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Grave site of Grand Trunk Railway workers killed during two explosions in February of 1911.
REPORTING · 3rd February 2011
Merv Ritchie
The Kitselas Grand Trunk Railway Tunnel was the scene of a great tragedy 100 years ago today. According to Terrace Heritage researcher Helene McRae, a number of individuals recorded the event and her own mother lived at Kitselas when the incident occurred. It is due to the efforts of Mrs. McRae we are able to relay these details.

Grand Trunk was in the process of constructing a railroad through to the Pacific and dynamite was being used to blast a tunnel at Kitselas Canyon. On Feb 3, 1911, according to filed Court Documents, three dayshift workers were killed when they were mucking out an area that had been blasted during the night shift. Apparently one of the charges had not been ignited and no one had informed these workers. While working, they somehow set off the charge.

The three men, Milan Londrovich, Nicola Seculavich and Risto Boyonich were working for a contractor for Grand trunk railway, Foley, Welch & Stewart. Pay at the time was 35 cents per hour.

Nine days later, on February 11, another explosion occurred when a box of powder, which had been left near the mouth of the tunnel to thaw, exploded; this according to the Prince Rupert Evening Empire report of February 13, 1911.

“Five men are dead and two badly injured by an explosion in a small tunnel, part of the Grand Trunk Pacific construction near Kitselas. A large box of powder, left near the mouth for thawing, exploded killing the workers.”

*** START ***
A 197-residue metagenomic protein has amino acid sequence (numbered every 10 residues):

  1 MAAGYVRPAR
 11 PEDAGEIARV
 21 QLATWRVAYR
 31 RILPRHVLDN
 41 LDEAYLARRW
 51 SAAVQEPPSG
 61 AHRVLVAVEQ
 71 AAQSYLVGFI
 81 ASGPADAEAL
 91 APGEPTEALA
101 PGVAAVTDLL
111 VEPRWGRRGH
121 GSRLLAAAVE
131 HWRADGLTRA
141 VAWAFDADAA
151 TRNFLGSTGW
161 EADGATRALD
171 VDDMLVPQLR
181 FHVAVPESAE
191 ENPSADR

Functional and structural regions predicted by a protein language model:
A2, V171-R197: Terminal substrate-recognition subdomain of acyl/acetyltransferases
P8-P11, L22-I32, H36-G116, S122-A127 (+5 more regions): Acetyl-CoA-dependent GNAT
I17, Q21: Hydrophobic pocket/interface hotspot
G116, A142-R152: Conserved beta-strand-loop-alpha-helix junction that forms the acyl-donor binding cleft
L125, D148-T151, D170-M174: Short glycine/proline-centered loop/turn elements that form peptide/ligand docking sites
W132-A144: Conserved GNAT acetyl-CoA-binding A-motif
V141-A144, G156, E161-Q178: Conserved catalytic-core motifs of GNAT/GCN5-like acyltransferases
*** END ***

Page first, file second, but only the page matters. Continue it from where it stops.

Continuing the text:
The Omineca Herald edition of February 18th reported the second explosion as occurring on February 12.

The men were buried at what is referred today as the Terrace Kitsumgallum Cemetery Heritage site on the corner at the top of the Nisga’a Highway Hill just north of Highway 16. In 1909 Samuel Charles Weeks donated this land which was then called Eby Landing for use as a cemetery. The large crosses still stand and a sign commemorating the tragic event hangs on the fence surrounding the spot to explain the historical incident and the unusual markings on the crosses. The writing is claimed to be Serbian.

The foreman on the site, M.F. Burgess, was also killed in the later explosion.
Picture taken at the site during the burial ceremonies
Picture taken at the site during the burial ceremonies
A closer view of the intricate designs and markings on the two crosses adorning the site
A closer view of the intricate designs and markings on the two crosses adorning the site
This sign, prepared by Helene McRae, is a source for many of the details in the above writings.  Mrs. McRae attributes her findings to other researchers as well.
This sign, prepared by Helene McRae, is a source for many of the details in the above writings. Mrs. McRae attributes her findings to other researchers as well.
Much more can be learned of the history in the region by a trip to the heritage site
Much more can be learned of the history in the region by a trip to the heritage site